Black Sea Review


Jude Law as Captain Robinson

Bobby Schofield as Tobin

Ben Mendelsohn as Fraser

Scoot McNairy as Daniels

Konstantin Khabenskiy as Blackie

Michael Smiley as Reynolds

David Threlfall as Peters

Branwell Donaghey as Gittens

Sergey Puskepalis as Zaytsev

Sergey Kolesnikov as Levchenko

Sergey Veksler as Baba

Grigoriy Dobrygin as Morozov

Daniel Ryan as Kurston

Karl Davies as Liam

Tobias Menzies as Lewis

Jodie Whittaker as Chrissy

Directed by Kevin Macdonald


After being laid off, a Scottish ex-Navy sailor named Robinson (Jude Law) is commissioned to lead a crew of British and Russian sailors to dive to the bottom of the Black Sea via submarine to salvage the wreck of a Nazy sub rumored to contain millions of dollars in gold bars. As the salvage dive starts experiencing problems, tension arises among Robinson’s crew as they realize that Robinson is willing to put all their lives in danger in order to collect the payday and certain factions start realizing that their share goes up with fewer survivors.   


The claustrophobic interiors of a submersible deep below the ocean waters has proven countless times as the perfect environment to create dramatic tension, but combining that setting with a heist thriller involving lost Nazi gold adds another layer of genre which makes Kevin Macdonald’s Black Sea a real treat.

Jude Law is Robinson, a sailor who has just been laid off from his job at a large underwater salvage company. One of his mates mentions word of a Nazi submarine full of gold at the bottom of the Black Sea, but Robinson needs a substantial amount of money to buy the necessary equipment to recover it. With the aid of a mysterious benefactor, Robinson assembles a team of British and Russian sailors, including a young 18-year-old lad named Tobin (Bobby Shefield) and Scott McNairy as a company man sent on the trip to keep an eye on his boss’ investment.

That’s the jumping off point for Macdonald’s most accomplished narrative film to date, one that visualizes Dennis Kelly’s captivating script with a great team both in front and behind the cameras to create an intense and suspenseful experience.

It doesn’t take long to set things up and put us inside the decrepit Russian submarine, a real fixer-upper, as the crew begins their descent to the bottom of the Black Sea looking for the missing German sub. Robinson is a capable enough leader in trying to get the two factions together, but once he makes the mistake of telling the crew that profits from the salvage will be split evenly among them, problems start to arise. Soon, the Brits and Russians have turned against each other with the language barrier creating an even bigger problem.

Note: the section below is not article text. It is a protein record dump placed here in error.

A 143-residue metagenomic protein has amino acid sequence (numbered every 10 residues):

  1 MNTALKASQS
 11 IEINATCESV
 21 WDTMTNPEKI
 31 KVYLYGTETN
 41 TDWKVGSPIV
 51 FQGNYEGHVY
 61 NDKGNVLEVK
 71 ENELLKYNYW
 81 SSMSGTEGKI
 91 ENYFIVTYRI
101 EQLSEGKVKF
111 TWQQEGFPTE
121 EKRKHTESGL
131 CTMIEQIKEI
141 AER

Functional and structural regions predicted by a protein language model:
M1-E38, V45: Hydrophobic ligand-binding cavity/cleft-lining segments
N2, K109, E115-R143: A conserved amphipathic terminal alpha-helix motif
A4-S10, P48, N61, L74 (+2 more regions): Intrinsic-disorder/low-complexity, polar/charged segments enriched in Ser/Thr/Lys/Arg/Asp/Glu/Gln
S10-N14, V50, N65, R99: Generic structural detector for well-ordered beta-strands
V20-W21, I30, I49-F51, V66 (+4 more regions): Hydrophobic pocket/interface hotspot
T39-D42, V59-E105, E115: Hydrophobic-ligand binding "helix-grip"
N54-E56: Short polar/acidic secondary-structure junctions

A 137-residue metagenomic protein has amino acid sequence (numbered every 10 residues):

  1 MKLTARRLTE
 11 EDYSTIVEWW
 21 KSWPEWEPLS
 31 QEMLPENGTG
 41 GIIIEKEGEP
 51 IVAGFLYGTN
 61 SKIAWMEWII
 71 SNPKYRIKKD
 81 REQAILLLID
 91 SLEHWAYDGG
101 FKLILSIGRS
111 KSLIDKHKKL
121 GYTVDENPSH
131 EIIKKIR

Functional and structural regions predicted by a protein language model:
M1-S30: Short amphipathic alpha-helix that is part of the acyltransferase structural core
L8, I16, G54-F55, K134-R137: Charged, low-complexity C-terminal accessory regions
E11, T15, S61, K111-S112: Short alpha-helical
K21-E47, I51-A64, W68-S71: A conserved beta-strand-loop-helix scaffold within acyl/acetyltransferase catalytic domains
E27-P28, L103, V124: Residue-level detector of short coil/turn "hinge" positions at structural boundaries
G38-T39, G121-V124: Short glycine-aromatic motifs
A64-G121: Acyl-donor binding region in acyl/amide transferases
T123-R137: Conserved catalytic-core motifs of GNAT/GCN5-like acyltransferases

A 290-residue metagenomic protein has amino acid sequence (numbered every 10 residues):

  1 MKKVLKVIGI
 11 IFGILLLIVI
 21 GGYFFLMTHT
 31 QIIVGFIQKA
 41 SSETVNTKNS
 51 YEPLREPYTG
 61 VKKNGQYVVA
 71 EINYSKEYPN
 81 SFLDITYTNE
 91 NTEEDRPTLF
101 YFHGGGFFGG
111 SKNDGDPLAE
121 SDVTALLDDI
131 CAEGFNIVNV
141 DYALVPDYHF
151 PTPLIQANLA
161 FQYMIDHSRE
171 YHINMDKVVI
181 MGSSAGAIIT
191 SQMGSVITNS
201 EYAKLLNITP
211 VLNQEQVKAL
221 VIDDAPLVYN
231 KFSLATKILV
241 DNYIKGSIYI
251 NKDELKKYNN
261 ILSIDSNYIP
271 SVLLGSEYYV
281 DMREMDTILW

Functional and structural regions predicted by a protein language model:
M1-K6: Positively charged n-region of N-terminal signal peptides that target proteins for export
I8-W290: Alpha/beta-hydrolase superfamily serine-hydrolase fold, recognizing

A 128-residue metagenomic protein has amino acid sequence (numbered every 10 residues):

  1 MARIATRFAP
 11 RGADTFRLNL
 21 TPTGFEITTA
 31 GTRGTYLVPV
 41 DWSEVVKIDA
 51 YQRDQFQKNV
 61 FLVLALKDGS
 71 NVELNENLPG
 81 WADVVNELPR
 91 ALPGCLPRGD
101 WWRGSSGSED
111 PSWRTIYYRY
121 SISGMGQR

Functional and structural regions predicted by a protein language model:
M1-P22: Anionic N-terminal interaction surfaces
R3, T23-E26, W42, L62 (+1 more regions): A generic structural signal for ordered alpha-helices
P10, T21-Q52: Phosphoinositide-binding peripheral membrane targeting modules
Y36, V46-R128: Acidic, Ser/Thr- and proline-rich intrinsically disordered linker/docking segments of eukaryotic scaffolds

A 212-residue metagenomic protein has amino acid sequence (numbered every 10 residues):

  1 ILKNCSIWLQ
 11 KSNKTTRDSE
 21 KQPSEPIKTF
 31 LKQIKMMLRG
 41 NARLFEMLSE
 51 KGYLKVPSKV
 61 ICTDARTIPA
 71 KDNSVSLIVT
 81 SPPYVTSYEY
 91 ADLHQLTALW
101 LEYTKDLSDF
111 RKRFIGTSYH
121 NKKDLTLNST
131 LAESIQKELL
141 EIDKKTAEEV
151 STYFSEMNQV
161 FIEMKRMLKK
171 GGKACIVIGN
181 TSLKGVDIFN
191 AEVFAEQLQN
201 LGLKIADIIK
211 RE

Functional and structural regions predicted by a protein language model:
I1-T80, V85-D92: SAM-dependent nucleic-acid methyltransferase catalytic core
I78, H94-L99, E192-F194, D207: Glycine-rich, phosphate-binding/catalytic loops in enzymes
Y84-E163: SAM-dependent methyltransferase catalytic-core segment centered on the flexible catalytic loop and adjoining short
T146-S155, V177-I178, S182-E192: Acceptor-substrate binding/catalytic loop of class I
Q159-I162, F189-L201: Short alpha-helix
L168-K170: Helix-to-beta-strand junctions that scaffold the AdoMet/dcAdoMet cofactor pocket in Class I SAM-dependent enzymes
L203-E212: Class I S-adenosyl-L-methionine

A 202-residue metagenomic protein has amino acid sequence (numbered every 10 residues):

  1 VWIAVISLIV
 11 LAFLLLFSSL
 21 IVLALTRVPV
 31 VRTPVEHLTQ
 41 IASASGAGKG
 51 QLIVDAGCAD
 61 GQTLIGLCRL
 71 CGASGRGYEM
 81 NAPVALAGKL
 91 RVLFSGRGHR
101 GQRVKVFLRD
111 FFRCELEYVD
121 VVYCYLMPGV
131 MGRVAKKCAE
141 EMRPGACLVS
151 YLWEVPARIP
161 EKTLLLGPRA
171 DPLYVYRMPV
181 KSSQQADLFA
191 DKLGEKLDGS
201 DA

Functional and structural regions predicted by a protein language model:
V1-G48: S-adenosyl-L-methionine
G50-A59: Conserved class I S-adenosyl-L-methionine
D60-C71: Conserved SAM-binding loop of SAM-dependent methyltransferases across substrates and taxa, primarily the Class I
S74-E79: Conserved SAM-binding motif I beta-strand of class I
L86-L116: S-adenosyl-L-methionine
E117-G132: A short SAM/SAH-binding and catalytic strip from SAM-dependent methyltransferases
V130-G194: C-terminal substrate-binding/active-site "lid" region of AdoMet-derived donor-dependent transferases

It’s a simple enough concept mostly taking place within a single confined space, which makes it more challenging to maintain the audience’s interest, but Macdonald’s team enhances the performances with editing, lighting and sound design to create something that feels much bigger, falling into the realm of ‘80s James Cameron movies like The Abyss or even Aliens.

Jude Law gives off another commanding performance in what is essentially another character role for him, his presence and commitment to the role allowing you to quickly acclimate to his Scottish accent – it’s very noticeable at first but forgotten by the time they’re in the sub. As much as this is about Robinson’s journey and the hurdles that come into play, Black Sea is very much an ensemble piece about the dynamics of the group, the cast made up some of the finest actors from countries, particularly Australia’s Ben Mendelsohn as the unhinged ex-con diver Fraser whose paranoia becomes a catalyst for creating the most friction among the crew. Everyone else in the cast is just as good, including the lesser-known Russian actors who subtly add lighter moments to the drama to give the audience time to breathe in between the tense moments.

As one might imagine, not everyone survives the experience, Robinson’s judgment becoming compromised once the gold is retrieved and there’s more at stake for them to get it back to the surface. The last act goes a bit overboard in terms of building those stakes, and it’s disappointing when the film ends so abruptly, leaving you wanting to know what happens next.

Other than that, fans of previous submarine thrillers should appreciate the tense, nail-biter of a thriller that Macdonald has created, essentially a strong character piece that doesn’t skimp on action and tension.

Black Sea opens in New York and L.A. on Friday, January 23 and then expands to other cities on January 30.